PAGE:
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We all know ground turkey or chicken is healthier then beef. But what if you miss that beef flavor? I have come up with a way to make turkey or chicken burgers, loaf, or pretty much any recipe you swap ground turkey or chicken for beef, taste like you DID use beef! It's easy:
Then cook your meat, whether it's a meat loaf or just hamburger helper! Add your regular seasonings once you've added your "beef" flavoring. It really does taste so much beefier!
The economy is tough, so we are eating more ground turkey instead of ground hamburger. It is always difficult for me to get the turkey to taste less like turkey and to get brown.
Today, I put about 1 tablespoon of cooking oil in the pan and let it warm before I added the turkey. I left it alone long enough to brown the bottom then I flipped it over and let that side brown. I began to break it up with the spatula. Since I was making family recipe (guess what's in it - goulash), I added some chopped onions and 2 cups of hot water, then I let it cook while gathering my other ingredients.
It tasted like hamburger and everyone liked it. Hope someone can benefit from this tip.
By SpookyCat from Oklahoma
When cooking with ground turkey, make sure to drain all the grease off by browning it, then placing in a colander and letting the grease drip out.
As low fat as you may imagine turkey to be, the saucer under the colander will surprise you with the amount of grease it has collected.
By Holly from Richardson, TX
Substitute frozen ground turkey bought at a discount grocery store such as Aldi or Save-a-Lot. It is about $1 a pound in any recipe that calls for hamburger. I never buy ground beef unless it is on sale for .99 a pound.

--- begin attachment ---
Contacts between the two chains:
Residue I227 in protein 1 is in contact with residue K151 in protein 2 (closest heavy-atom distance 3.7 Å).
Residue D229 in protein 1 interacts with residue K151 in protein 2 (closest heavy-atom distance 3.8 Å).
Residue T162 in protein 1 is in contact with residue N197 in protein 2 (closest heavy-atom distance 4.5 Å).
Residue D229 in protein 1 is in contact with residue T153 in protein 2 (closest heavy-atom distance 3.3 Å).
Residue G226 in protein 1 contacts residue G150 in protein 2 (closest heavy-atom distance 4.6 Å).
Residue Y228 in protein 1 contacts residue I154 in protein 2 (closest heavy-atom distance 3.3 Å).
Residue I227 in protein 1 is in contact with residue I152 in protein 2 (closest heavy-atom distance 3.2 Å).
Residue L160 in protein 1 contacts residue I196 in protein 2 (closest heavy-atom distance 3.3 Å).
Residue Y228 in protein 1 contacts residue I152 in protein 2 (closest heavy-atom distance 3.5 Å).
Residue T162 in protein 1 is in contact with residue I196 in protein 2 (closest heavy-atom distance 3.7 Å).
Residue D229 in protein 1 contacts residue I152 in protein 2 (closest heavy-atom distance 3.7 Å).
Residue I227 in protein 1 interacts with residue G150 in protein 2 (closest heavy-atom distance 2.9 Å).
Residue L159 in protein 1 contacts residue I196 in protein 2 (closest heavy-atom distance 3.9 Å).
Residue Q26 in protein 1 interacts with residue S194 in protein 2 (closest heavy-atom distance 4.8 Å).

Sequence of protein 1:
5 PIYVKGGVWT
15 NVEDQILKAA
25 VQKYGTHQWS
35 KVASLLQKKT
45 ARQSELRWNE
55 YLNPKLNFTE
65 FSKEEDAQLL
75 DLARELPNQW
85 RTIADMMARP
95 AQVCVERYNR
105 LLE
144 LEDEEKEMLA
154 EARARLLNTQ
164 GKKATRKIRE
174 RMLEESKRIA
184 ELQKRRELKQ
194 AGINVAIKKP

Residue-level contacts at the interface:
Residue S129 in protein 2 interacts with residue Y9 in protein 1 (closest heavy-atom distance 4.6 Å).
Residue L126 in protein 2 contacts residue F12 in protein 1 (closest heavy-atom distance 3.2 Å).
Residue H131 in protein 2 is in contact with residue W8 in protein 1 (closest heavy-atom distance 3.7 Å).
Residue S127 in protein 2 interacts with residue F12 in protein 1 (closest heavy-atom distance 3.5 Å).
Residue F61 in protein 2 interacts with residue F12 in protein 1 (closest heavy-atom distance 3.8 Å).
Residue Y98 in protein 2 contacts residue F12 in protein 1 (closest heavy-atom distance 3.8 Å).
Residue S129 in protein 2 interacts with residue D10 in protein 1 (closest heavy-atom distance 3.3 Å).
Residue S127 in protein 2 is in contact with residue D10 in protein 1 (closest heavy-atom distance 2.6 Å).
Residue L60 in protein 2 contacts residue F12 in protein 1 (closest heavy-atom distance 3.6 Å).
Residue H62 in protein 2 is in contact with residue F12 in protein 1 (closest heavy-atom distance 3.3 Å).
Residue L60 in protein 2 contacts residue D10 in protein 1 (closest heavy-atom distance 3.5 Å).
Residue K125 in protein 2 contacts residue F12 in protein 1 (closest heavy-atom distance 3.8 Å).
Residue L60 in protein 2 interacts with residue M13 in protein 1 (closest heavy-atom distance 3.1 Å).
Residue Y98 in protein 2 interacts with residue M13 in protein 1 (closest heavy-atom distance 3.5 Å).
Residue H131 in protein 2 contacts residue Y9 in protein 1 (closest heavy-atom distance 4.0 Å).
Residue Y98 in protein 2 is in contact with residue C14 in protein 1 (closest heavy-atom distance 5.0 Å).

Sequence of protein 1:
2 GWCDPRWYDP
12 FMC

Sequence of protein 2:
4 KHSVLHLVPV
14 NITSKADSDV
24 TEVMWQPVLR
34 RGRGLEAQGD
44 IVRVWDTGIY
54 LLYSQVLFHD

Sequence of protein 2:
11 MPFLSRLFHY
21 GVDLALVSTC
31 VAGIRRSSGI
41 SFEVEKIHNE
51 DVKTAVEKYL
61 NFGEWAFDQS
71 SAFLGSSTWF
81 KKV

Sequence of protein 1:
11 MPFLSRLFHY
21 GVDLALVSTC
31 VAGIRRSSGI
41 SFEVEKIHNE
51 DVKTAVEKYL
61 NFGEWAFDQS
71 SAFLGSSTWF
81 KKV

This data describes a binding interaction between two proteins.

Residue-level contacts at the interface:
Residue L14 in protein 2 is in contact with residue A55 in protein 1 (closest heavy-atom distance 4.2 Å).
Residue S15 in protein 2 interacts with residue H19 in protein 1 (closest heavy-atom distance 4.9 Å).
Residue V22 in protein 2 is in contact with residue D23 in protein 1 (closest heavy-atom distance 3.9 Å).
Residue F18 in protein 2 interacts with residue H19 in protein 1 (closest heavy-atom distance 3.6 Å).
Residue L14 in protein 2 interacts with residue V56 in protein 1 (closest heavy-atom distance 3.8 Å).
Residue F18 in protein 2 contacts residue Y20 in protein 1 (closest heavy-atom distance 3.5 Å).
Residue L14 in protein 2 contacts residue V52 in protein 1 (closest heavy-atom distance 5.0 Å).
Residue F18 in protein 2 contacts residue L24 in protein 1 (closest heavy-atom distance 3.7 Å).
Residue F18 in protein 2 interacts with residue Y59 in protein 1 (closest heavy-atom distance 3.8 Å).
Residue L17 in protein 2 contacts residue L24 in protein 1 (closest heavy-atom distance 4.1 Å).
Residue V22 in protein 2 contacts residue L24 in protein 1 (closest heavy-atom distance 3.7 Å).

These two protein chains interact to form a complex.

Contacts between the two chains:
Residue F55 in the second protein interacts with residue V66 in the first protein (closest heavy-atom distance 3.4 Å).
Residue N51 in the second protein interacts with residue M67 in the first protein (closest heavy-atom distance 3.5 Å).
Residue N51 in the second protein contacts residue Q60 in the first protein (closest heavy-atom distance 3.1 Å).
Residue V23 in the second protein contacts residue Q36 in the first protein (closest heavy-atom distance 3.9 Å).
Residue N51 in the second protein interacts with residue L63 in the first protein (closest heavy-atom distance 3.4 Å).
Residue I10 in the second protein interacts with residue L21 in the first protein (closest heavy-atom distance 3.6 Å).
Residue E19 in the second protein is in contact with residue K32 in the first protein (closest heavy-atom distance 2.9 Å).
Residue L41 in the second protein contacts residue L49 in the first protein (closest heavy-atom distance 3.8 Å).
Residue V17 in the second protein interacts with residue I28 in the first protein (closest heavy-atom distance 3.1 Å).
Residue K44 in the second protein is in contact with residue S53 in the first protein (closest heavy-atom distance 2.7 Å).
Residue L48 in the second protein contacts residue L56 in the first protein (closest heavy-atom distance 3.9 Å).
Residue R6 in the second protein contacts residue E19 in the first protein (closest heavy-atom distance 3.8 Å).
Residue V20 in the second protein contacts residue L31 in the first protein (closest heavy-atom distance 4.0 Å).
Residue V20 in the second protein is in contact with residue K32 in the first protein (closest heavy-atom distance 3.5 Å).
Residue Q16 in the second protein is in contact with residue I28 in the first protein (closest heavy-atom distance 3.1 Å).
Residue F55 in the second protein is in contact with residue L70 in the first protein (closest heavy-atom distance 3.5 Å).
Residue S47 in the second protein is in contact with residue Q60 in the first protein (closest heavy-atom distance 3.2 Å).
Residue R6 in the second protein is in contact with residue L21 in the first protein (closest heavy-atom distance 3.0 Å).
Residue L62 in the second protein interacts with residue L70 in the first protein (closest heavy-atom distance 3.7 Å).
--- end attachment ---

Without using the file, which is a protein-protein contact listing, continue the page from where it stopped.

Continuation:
By Mrslinkous from KC
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How do you crumble ground turkey finely?
If you need to brown the turkey, do so over low heat and mash with a fork while stirring steadily. If you just need it cooked, cook in a saucepan in a cup of water, stirring constantly until the meat is no longer pink. Drain and use in your recipe. If you make homemade soup, save the water to add to the next pot. Hope this helps.
I use turkey for every thing. You do it exactly like ground red meat, it just has so much less fat. Doesnt brown the same color as red meat either. Cook until not pink. I use a spatula over medium to low heat,stirring until done. You'll notice there isn't any fat, if you have any just drain as you would with red meat.
You can take turkey breasts if have food processor (great blender like I do) it will grind into ground meat. Substitute turkey for any recipe that calls for ground meat. Sorry, I don't use water to cook mine, here are 2 ways sure one will work great for you.
Good luck, I love using turkey sure you will, too !
My new stove just went out, hmmm? I am cooking ground turkey in my crockpot, on high. Does anyone know how long it needs to cook, for it to be food safe? Any help would be much greatly appreciated. Thank you.
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Fool your finicky eaters with low-fat ground turkey. The trick, add some browning sauce to mixture as you are frying it. It turns the turkey browner, more like hamburger (and doesn't change the clean taste at all!)
By Barb Fowler
I have used ground turkey in chili in the past. In order to trick my husband into eating it (he is a picky, prejudiced eater who will eat only beef, and who would not eat turkey if he was starving), I had to add lots of spices to the turkey as I was browning it in the skillet, because it had relatively no taste. He ate the chili and thought that it was really good. Never told him what the meat really was! (03/22/2005)
Another trick is to add beef bouillon to the turkey mixture.
We've used ground turkey meat for several years now. Always adding spices to the bland taste of the turkey. Recently we tried mixing 1 lb. ground turkey sausage to 1 lb. ground turkey, which we both like a lot better. I don't have to cover up the flavor of it, as I would if I'd just used the plain ground turkey meat alone. (04/09/2005)